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THE SCORE
 

A breakthrough for credit scoring in the mortgage market

“Diversity is having a seat at the table, inclusion is having a voice, and belonging is having that voice heard.”1

I’ve thought a lot about diversity, inclusion and belonging over the past 13 years. VantageScore, along with millions of potential homeowners, has been locked out of the mortgage market.

Significantly, when using the automated underwriting systems of the government-sponsored enterprises (i.e., GSEs – Fannie Mae and Freddie Mac), both GSEs require2 mortgage lenders to use three credit scoring models (one for each of the national credit bureaus) developed prior to the housing crisis and Great Recession and built on data that is more than 20 years old – despite the fact that there are demonstrably more predictive and more inclusive models offered by other credit scoring models, including VantageScore and even FICO.  

That will likely change in the near future thanks to a new rule finalized by the Federal Housing Finance Agency (FHFA), which regulates Fannie Mae and Freddie Mac, both of which account for more than 70 percent of mortgage origination in this country3 and whose policies influence much more.

The FHFA’s new rule finally authorizes the GSEs to test different models and use the best one. And we think that will bode well for VantageScore.

First and most importantly, what does this mean for consumers?

Consumers will benefit from a more level playing field:

  • No longer will consumers be assessed using outdated technology.
  • Mortgage eligibility will expand.
  • Pricing and interest rates will be more accurate and fair through more predictive scores.
  • There will be more opportunities for sustainable homeownership for consumers who have been underserved by the current system.

And what does this mean for mortgage lenders?

In the short term, the pool of potential customers will expand alongside more precise risk assessments.

Longer term, lenders will have the ability to prepare for the borrowing trends of tomorrow as scoring models keep pace with shifting credit behaviors.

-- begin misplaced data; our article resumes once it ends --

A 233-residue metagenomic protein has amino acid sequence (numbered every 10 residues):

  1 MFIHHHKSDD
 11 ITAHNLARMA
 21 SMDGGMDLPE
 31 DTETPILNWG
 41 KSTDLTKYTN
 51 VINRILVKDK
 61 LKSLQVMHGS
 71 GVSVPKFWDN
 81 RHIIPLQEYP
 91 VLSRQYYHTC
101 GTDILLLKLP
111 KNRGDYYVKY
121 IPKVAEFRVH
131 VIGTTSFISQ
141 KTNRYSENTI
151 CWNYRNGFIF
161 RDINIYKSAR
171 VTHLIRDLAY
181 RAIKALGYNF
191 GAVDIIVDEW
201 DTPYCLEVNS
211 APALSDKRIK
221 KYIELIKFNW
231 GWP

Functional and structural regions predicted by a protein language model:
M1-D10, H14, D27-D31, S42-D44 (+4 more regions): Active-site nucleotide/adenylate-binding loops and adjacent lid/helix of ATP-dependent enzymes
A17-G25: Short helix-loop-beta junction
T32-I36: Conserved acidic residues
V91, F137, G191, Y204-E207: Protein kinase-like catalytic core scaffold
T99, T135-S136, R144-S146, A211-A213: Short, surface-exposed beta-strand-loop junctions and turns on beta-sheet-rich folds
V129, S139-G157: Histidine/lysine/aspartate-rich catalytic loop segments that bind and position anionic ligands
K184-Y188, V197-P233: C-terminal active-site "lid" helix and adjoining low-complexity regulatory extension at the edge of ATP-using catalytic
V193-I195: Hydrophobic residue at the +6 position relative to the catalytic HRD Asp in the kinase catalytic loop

This is both a potential growth opportunity and an investment in the future because the homebuyers of today will not look and behave like they did in the past.

In fact, the Harvard Joint Center for Housing Policy estimates that minorities, who traditionally have used credit differently than the historical borrower, are expected to account for more than 75 percent of new household growth over the next 10 years. And new scoring methods and tools need to recognize this difference with more accuracy and predictiveness.

Moreover, student debt loads are changing the borrowing patterns for millennials and Gen Zers. They are not necessarily less creditworthy so much as credit averse, a behavior that is unfairly punished by conventional models.

There has been considerable media attention on this issue, and yours truly even was a guest on CNBC. In this edition of THE SCORE, we’ve rounded up some of the media coverage and included the views of credit score guru John Ulzheimer on this topic.

I’d also like to formally welcome a new addition to VantageScore Solutions. Ben Tagoe has joined our team as senior vice president, Strategic Planning and Alliances. We’ve included an article about Ben and his impressive qualifications.

Lastly, I’m delighted that Jason Madiedo, CEO of Alterra Home Loans (the largest 100 percent Hispanic-owned mortgage company in the U.S.), has answered our “5 Questions with…” feature this month.

There are many who supported credit score competition and worked very hard to make it happen. I cannot possibly list them all but will most certainly be reaching out to everyone with our profound appreciation. To be sure, this isn’t a VantageScore win. This is a win for the consumer and the future of the mortgage industry.

Regards,

Barrett Burns